Thyme likes sun and because of its size does well in a container. The flowers grow in a vertical cluster and are typically pinkish and of course loved by bees. In many Mediterranean countries thyme honey is considered the very best. To keep the plants small bushy mounds, in the spring prune back the stems to about half their length.
Thyme has many uses in cooking in stuffing, hearty soups, all vegetables, marinades, oils and vinegars with a special affinity to fish dishes. Its familiar flavor is found often in French and Italian cuisine. Although the leaves are tiny they pack a powerful flavor and thyme is often a minor ingredient in recipes or our herb blends.
Thyme leaves and flowers contain an oil called thymol which is used commercially in cosmetics and medicines. Pure thymol has been known to have negative side effects, externally and internally, so caution is in order. Tea made from fresh or dried thyme leaves is said to be good for colds and as a gargle for sore throats. It is antiseptic and disinfectant and was used during World War I to treat soldiers’ wounds.
Using a loaf of Italian bread, slice and trim crusts from slices. Cut slices into ½ to 1 inch pieces. Set aside. Melt ½ C butter in skillet. Add ½ teaspoon of each dried herb – thyme, basil and marjoram (or any of your favorite herbs). Add a little onion or garlic power if desired. Sauté bread cubes in hot butter mixture, turning to brown on all sides. Drain on paper towels. Ready for soups or salads.
Sage – Salvia officinalis comes in many different varieties: common garden, purple, variegated, tri-colored, pineapple, big leaf and berggarten for a few. Its leaves are oval shaped with a rough, wooly texture and common sage has a greenish-grey hue. Flowers grow on stalks above the leaves and range in color from pinkish, blue, lavender and purple and are a super pollinator attractant. At the farm we grow berggarten, purple and common sage. We tried pineapple sage, which has beautiful almost tropical looking reddish blooms, but found it too finicky for our area where it might make a nice houseplant. All the sages have the same properties and can be used in cooking and since sage has a long, strong tradition as a healing herb, it is a good addition to any herbal garden.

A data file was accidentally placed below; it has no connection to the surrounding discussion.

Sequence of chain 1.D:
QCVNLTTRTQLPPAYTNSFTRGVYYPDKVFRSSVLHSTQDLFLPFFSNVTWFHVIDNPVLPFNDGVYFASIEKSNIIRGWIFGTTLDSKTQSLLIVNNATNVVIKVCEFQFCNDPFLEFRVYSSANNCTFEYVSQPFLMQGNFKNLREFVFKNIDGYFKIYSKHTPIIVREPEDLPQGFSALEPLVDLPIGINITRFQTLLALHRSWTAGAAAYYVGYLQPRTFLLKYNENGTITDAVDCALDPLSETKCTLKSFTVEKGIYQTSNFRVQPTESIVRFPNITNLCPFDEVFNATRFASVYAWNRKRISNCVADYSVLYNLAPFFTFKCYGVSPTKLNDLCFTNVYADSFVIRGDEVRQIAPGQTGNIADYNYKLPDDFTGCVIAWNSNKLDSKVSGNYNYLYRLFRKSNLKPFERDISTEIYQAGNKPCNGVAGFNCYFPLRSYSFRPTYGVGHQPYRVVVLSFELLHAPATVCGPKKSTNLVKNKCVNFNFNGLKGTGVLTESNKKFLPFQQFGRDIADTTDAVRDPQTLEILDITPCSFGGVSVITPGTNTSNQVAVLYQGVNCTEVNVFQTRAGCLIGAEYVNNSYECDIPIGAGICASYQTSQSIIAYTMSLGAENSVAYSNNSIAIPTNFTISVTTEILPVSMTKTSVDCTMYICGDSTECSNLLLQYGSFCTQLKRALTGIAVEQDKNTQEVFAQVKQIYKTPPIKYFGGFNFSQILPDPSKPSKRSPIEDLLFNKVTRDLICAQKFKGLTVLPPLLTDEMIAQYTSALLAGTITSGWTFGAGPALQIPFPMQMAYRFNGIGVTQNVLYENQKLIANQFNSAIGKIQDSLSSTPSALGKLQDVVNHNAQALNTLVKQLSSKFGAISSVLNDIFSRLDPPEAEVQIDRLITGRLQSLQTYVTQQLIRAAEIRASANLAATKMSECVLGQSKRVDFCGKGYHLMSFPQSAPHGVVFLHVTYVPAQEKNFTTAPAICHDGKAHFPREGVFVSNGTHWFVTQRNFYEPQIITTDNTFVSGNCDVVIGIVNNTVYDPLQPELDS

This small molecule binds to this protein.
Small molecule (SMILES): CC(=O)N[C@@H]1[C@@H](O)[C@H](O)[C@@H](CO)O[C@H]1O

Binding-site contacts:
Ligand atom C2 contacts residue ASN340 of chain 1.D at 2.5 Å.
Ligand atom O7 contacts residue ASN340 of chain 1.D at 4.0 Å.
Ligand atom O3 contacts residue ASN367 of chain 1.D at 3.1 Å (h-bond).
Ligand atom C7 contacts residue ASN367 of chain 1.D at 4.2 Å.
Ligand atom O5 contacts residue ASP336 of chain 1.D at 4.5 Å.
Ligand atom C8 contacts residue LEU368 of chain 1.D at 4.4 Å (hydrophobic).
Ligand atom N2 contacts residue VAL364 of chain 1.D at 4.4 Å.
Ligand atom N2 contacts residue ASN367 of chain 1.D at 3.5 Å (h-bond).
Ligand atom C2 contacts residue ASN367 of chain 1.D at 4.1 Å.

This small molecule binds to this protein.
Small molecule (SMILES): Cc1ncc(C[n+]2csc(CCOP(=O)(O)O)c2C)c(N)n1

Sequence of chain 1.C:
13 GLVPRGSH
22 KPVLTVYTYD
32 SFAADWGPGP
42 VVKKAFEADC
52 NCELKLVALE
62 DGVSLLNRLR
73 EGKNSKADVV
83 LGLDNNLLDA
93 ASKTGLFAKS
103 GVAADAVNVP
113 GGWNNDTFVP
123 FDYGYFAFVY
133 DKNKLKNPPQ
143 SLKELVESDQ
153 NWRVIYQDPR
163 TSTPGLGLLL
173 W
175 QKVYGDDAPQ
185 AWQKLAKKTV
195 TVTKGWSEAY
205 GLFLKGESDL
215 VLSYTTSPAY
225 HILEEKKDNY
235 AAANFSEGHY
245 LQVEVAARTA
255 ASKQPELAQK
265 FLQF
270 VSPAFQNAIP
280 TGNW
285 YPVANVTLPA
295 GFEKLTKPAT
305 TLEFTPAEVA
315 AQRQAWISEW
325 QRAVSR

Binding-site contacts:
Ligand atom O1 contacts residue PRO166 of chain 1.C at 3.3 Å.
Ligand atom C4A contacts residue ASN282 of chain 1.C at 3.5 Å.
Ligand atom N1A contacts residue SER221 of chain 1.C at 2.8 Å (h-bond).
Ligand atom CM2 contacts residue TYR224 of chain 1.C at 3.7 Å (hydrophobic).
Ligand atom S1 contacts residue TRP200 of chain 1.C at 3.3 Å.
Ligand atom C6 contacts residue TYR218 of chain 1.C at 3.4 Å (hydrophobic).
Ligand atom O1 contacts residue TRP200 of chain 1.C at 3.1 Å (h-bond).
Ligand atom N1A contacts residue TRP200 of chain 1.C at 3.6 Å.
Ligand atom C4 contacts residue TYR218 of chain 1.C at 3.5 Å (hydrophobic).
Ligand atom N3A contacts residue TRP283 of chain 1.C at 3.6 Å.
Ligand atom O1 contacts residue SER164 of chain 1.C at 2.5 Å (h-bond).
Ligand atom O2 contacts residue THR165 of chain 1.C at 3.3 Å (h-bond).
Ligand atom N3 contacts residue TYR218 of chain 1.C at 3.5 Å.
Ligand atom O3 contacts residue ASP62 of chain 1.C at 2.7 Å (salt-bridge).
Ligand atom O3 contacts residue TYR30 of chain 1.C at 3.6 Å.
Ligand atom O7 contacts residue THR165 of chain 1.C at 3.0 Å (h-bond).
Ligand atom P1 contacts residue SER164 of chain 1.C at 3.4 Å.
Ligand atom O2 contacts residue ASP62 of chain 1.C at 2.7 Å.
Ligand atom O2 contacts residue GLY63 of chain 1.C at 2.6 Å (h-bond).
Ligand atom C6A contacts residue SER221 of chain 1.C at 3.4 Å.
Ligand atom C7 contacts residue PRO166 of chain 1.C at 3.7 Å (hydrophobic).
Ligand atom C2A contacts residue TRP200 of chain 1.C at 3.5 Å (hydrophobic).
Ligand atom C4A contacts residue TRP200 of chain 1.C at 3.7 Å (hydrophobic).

Sage is typically associated with poultry and is of course a main ingredient in Garden Delights Poultry Blend. It also pairs well with pork and its rich flavor complements many vegetables. When the leaves are dried and ground, it is fluffy and greyish, not like most herbs, but that does not lessen its flavor.
The astringent property of sage has been proven scientifically but over time it has been used by herbalists to help soothe a great many ills.
Healing Herbal Infusions/Tisanes
Drinking teas, while they may contain the same herbs as healing teas, they do not have the same potency. So it is best to make your own more concentrated teas which are infusions or tisanes. Bring 1 pint of water to a full-rolling boil. Remove from burner and add 2 C dried herbs or 4 C fresh herbs. Steep the leaves in the boiling water for about 15 minutes depending or longer for stronger. Strain and drink or gargle about ½ C at a time.
Sage - to soothe sore throats, stifle coughs and treat cold sores. Add a little vinegar and inhale the vapors to help relieve cold symptoms.
Thyme – help treat excessive mucus
Marjoram and lavender – effective gargle
Chamomile, borage flowers, and catnip – to lessen stress, promote calm
Peppermint and echinacea – help remedy headaches
So enjoy these, our favorite perennial herbs!